14. Arturo Borquez

    Arturo Borquez Administrator

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    I believe that a non woven paper (or textile) will be prone to delamination with fork hits ...
     
  15. bushcraft kid

    bushcraft kid New Member

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    I know people make their own for knife handles, they use epoxy resin though.
     
  16. pelleteer

    pelleteer Middle Aged Delinquent

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    <table width="90%" cellspacing="1" cellpadding="0" border="0" align="center">
    <tr><td><span class="genmed"><b>Arturo Borquez wrote:</b></span></td></tr>
    <tr><td class="quote">I believe that a non woven paper (or textile) will be prone to delamination with fork hits ...</td></tr>
    </table>
    <span class="postbody"><br><br>That may be a problem, I agree. Two pieces of homemade paper micarta with a piece of thin metal sandwiched between them might work. Steel would be strongest, but aluminum, brass, or copper could work too and wouldn't have to be treated to prevent rust like steel. If you wanted to go all paper, you may want to make the forks a little higher and with more distance between them than you might normally have, just to minimize fork hit potential. <img src="http://illiweb.com/fa/i/smiles/icon_scratch.png" alt="scratch" longdesc="33"></span>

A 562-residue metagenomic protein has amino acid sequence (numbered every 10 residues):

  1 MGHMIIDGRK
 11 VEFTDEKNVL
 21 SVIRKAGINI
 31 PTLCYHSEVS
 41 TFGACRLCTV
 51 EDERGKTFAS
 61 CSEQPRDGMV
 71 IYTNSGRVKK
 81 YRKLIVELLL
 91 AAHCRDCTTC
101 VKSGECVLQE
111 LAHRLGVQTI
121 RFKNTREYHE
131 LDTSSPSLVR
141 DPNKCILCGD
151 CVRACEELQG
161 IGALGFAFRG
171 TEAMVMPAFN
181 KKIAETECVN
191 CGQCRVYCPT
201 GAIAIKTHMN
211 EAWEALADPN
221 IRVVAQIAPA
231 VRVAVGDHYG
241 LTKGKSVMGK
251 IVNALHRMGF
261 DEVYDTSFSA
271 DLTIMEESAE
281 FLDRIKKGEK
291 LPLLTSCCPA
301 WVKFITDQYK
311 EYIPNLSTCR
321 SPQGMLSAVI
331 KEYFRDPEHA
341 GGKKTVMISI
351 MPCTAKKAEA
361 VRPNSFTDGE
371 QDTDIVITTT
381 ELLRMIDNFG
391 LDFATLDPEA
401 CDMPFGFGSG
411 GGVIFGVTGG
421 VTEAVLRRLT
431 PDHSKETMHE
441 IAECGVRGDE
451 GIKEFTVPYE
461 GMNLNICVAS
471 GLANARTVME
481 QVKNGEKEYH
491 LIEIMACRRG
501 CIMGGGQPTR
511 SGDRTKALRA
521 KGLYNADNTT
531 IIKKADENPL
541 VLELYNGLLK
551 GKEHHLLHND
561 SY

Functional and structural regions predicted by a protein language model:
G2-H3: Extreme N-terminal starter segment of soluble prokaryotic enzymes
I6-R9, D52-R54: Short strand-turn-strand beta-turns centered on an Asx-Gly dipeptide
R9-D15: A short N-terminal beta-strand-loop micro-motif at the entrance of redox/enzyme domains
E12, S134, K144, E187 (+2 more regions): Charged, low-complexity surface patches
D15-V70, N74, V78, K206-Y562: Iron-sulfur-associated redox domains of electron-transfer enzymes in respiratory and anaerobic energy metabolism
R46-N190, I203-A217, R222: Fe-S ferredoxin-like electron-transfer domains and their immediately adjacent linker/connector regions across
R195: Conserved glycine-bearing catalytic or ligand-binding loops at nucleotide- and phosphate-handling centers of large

17. Bert the Welder

    Bert the Welder New Member

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    <table width="90%" cellspacing="1" cellpadding="0" border="0" align="center">
    <tr><td><span class="genmed"><b>ABH wrote:</b></span></td></tr>
    <tr><td class="quote">Multiplex wood is quite tougher than other woods as its made of quite thin layers of wood and offers more resistance than standard wood, so if the more layers it has the more resistance it has, wat if you laminate hundreds of layers of paper? (which is almost wood) just like japanese katana swords made of hundreds of layers of steel, will this create the most resistent wood in the world or just a huge loss of time?? Thanks for reading</td></tr>
    </table>